Blood For the Master isn’t a radical step forward, but nor, given its traditional metal underpinnings, is it a step back. It is exactly the album Goatwhore needed to make right now.
Y’know, whenever I’ve seen Maiden at the ACC in the spring or the fall, I’ve always been able to get floors, but I’ve had no such luck at the Molson Ampitheatre. I was up on the Live Nation website as soon as the clock struck 10 this morning, and as a result of my efforts, I’m stuck up in Section 302, Row L–and it’s still costing me more than I ever paid for floors indoors!
In case you missed the last episode of Days of our Black Sabbath, the band has pulled out of all but one of its upcoming European dates, citing Tony Iommi’s health issues. Meanwhile, drummer Bill Ward issued a public statement that he still wants to take part in the reunion, but is still waiting for a signable contract…
Metalion is one of the greatest books about metal ever produced.
“If someone had told me fifteen years ago that I would have an indoor shower I would think they were crazy (laughs). I couldn’t imagine I’d be working on the Howard Stern show. When I lived in a storage unit in Florida I showered with a garden hose outside. But I was young and it was for metal and we all need to make sacrifices to do what we love. I kept working on things and plugging away and played drums every day.”
Justin M. Norton in conversation with Charred Walls of The Damned drummer and Howard Stern show comedian Richard Christy.
As it’s still unforeseen where Opeth are heading to next, Heritage stands out as an eccentric anomaly in their catalogue. But this doesn’t diminish the quality of the album one bit. Heritage is a fantastic album, although it’s not without its flaws. However, those flaws have nothing to do with Opeth’s decision to become preoccupied with prog. They are simply slight musical missteps, and who hasn’t stumbled when finding a new path?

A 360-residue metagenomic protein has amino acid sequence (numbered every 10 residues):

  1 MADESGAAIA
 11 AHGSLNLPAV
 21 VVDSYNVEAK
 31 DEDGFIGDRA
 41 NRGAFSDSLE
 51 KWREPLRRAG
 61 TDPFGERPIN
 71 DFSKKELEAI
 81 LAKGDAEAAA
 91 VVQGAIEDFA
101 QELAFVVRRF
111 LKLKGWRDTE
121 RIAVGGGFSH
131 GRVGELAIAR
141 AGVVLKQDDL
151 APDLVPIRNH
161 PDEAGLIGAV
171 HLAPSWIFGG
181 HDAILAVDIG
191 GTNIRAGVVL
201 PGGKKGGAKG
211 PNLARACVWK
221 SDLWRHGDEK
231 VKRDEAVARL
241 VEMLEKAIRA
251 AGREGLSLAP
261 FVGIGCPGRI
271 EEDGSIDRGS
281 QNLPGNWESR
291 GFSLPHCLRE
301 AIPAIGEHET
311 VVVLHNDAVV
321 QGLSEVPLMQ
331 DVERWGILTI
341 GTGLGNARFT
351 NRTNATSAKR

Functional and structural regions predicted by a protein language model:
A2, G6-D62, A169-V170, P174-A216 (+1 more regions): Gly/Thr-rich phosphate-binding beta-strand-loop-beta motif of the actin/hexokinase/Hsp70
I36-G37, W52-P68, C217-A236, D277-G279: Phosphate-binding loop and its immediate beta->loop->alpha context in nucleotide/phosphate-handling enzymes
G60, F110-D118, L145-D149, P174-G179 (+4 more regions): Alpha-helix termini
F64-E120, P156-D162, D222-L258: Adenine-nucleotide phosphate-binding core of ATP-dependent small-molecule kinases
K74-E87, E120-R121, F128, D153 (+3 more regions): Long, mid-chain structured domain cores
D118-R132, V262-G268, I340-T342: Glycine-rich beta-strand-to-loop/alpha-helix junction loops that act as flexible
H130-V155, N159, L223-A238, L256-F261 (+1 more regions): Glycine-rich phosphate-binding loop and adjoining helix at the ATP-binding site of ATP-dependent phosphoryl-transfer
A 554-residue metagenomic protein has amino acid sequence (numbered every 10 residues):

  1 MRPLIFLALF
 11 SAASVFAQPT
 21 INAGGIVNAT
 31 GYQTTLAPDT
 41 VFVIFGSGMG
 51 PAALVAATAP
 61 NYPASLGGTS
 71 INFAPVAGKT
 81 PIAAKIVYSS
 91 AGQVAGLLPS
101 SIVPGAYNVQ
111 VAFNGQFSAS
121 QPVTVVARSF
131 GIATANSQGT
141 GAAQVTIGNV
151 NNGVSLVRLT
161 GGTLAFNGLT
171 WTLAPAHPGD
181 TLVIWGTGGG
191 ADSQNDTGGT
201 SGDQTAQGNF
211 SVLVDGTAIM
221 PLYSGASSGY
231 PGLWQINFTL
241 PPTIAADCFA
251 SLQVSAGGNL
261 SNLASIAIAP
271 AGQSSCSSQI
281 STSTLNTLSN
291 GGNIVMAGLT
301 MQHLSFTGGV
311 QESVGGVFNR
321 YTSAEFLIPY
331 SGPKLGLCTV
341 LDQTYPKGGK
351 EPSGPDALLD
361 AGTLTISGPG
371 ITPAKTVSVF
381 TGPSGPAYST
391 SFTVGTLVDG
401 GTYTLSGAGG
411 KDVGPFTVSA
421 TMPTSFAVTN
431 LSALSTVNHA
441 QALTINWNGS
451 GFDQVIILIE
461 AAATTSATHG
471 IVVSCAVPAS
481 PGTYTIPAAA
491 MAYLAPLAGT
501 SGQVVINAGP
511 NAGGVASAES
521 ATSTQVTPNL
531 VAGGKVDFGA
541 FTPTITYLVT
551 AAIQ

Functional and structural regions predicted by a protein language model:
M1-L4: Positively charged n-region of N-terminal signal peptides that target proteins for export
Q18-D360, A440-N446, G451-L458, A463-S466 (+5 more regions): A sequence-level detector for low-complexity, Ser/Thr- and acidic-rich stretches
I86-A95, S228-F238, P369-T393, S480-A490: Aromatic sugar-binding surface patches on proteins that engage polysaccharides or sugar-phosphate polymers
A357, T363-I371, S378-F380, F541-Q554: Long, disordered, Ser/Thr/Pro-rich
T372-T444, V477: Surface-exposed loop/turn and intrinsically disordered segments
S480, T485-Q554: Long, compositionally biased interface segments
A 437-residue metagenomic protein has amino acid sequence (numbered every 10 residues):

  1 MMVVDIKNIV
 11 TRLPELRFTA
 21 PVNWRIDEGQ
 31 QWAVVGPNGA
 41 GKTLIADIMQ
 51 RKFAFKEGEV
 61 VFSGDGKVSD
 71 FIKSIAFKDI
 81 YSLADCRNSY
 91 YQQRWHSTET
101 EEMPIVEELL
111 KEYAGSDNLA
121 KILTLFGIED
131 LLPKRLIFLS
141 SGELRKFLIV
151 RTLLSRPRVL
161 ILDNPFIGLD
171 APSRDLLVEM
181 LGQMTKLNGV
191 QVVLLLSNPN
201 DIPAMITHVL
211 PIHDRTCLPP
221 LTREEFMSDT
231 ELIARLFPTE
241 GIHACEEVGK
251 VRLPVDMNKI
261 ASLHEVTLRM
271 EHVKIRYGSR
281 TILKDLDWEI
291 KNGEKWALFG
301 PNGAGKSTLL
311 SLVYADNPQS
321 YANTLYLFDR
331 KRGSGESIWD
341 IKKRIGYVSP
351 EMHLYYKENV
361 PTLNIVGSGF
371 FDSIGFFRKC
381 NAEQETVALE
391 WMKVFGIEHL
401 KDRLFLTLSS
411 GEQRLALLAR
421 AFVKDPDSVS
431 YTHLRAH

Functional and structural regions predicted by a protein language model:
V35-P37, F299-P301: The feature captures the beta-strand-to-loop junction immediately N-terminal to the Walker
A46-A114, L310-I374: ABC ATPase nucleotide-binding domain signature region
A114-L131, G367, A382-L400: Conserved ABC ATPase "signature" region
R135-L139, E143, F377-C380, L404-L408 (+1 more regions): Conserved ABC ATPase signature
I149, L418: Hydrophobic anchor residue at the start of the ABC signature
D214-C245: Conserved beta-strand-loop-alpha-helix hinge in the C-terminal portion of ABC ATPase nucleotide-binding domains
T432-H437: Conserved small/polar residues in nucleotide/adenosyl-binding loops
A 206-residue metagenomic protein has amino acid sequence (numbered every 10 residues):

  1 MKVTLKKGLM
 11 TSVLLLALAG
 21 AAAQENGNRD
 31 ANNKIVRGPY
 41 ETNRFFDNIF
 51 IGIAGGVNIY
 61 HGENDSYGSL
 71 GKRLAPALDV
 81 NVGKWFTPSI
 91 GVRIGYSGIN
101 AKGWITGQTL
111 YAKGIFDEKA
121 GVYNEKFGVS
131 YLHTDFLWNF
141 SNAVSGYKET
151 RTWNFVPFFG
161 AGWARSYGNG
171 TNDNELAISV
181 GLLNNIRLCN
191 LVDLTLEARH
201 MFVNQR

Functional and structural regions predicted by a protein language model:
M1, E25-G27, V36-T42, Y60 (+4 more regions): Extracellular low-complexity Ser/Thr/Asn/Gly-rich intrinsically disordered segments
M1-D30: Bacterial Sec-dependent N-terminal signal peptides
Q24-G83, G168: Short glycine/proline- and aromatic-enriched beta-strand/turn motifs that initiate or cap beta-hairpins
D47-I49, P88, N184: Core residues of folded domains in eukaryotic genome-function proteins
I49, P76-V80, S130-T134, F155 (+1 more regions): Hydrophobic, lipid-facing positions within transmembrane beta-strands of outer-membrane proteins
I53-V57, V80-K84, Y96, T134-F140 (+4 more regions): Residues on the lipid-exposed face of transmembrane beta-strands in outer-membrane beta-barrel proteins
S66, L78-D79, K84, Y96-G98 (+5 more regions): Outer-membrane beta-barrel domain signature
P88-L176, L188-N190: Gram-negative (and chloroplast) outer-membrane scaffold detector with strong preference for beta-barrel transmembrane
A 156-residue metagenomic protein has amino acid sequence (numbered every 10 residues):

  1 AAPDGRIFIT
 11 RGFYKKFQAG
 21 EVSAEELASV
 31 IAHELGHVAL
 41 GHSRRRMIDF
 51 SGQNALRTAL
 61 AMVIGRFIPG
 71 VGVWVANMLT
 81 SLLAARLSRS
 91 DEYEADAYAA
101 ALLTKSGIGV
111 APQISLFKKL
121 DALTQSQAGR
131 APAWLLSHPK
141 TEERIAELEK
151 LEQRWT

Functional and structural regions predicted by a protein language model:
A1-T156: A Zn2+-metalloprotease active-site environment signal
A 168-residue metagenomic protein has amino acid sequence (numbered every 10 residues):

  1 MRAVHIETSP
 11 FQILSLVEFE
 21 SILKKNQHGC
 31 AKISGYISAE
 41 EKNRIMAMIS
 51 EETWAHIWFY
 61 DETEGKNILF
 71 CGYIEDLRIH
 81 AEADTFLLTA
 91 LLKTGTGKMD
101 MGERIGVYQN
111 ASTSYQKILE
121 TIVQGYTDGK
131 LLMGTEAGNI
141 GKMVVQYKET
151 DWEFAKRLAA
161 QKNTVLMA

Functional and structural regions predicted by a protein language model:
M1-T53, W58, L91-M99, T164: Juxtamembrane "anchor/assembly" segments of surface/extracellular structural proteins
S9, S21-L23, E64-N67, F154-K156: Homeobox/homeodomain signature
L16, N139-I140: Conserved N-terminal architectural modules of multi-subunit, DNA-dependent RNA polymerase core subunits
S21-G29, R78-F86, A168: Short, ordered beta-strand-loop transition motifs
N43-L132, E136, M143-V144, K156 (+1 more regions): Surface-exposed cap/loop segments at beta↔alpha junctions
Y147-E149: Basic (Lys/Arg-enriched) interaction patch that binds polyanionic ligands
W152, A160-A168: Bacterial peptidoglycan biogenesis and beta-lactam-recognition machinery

The fact that Edguy sound more hard rock than power metal these days shouldn’t be a surprise to anyone who has listened to the band over the last few years. They all have the chops to pull of the experimenting and damn Tobias has a great voice. This is head and shoulders above the last couple of Edguy albums.
An original effort of epic proportions, Rest takes the music of Neurosis/Isis into the 21st century, with their own unique southern touch. Often, songs this long have me nodding off, but there is enough dynamic fluidity, changes of tempo, pace and styles to keep me interested throughout.
Chaos Of Forms is stunningly complex, completely vicious and, above all else, a hugely confident release.
Our second anniversary celebration wouldn’t be complete without hearing from Hellbound’s evil editor-in-chief. Cara Cross took the opportunity to interrogate Sean Palmerston about his unholy creation.